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Rare opera manuscript turns up in Madrid

Spain's national library said on Wednesday it had discovered a rare fragment of an opera score handwritten by 19th century Italian composer Vincenzo Bellini lying within its archives.

Rare opera manuscript turns up in Madrid
The Spanish National Library where the fragment of the opera by Vincenzo Bellini was found in an album of 19th century photographs and drawings. Photo: Katie Bordner

The single page of manuscript shows an outline of seven bars of notes from a duet in the opera "Il Pirata" (The Pirate) which had its debut in Milan's La Scala on October 27, 1827, the National Library of Spain said.

The manuscript by Bellini (1801-1835) has annotations at the bottom of the page and a phrase written in the right-hand margin: "Manuscript of Vincenzo Bellini and his brothers Mario and Carmelo".

The phrase was a form of authentication commonly found on manuscripts sought after by 19th century collectors of "relics" of the most memorable composers, the library said in a statement.

The manuscript discovered at Spain's National Library. Photo: Biblioteca Nacional de España/AFP    

The newly discovered Bellini manuscript was unusual because the notes did not correspond exactly to the final score, although there were barely any changes, it said.

"This rarity makes it of even more interest from a musicological point of view," the library said.

The fragment was discovered after the library's catalogue service requested the identification of a "sheet of music bound in an album of 19th century photographs and drawings with landscapes of Malta and Sicily", it said.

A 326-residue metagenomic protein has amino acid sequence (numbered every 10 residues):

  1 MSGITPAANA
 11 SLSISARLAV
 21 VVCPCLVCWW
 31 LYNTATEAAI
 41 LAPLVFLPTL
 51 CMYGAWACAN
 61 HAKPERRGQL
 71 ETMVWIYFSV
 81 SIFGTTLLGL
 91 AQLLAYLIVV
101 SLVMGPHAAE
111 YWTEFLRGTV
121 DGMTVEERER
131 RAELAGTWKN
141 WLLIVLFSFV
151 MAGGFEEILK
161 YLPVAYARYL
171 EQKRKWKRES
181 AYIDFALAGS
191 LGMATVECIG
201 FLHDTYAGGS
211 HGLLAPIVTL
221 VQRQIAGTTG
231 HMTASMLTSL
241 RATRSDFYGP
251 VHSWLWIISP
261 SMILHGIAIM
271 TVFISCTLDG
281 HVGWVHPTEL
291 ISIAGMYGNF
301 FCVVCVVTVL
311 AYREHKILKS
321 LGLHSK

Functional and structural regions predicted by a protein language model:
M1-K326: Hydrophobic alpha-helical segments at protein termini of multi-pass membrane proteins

Born in Catania, Sicily, Bellini is said to have composed his first pieces at six years old. He wrote sacred and chamber music but his greatest popular successes came with operas such as "Il Pirata", "La Straniera" (1828) and his most famous work "Norma" (1831).

US-born Greek opera singer Maria Callas in the final scene of  Vincenzo Bellini's opera Il Pirata.

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OPERA

A Masked Ball: Madrid opera forced to cancel show after protest over social distancing

Spain's main opera house, the Teatro Real in Madrid, defended itself Monday after it had to cancel a performance when a small group of spectators loudly protested against being seated too close to each other amid a spike in Covid-19 infections.

A Masked Ball: Madrid opera forced to cancel show after protest over social distancing
View of the Teatro Real in Madrid. Photo: Claudia Schillinger/ Flickr

The performance of Giuseppe Verdi's “A Masked Ball” on Sunday night was called off after a “minority” of spectators repeatedly jeered and clapped despite being offered the chance to be relocated or get a refund for the value of their tickets, the theatre said in a statement.

Videos shared on social media by several spectators who were at the performance showed full rows in the upper sections where seats are cheaper, while in the pricier floor section many empty seats could be seen.

Clapping and calls of “suspension!” could be heard even after the actors tried to begin their performance.

The Teatro Real had “respected the health norms” put in place by the regional government of Madrid to prevent the spread of Covid-19 and “even reinforced them”, the chairman of the body which manages the theatre, Gregorio Marañon, told a news conference on Monday.

Attendance at the performance had been reduced to just 51.5 percent of the total, well below the  limit of 75 percent set by the regional government, he added.

The regional government does not require there to be an empty seat between spectators, but it does require there to be a distance of 1.5 metres (five feet) between people, or if this is not possible, that they wear face masks, which is mandatory at the theatre, Marañon said.

The Teatro Real, which celebrated its bicentenary in 2018, is studying “what measures we can take for those spectators who… clearly felt in an uncomfortable situation,” he added.

The incident comes as the regional government of Madrid has imposed a partial lockdown in several densely-populated, low income areas mainly in the south of the Spanish capital where virus infections are surging, sparking a debate about inequality and triggering protests in these neighbourhoods over the weekend before the new measures took effect on Monday.

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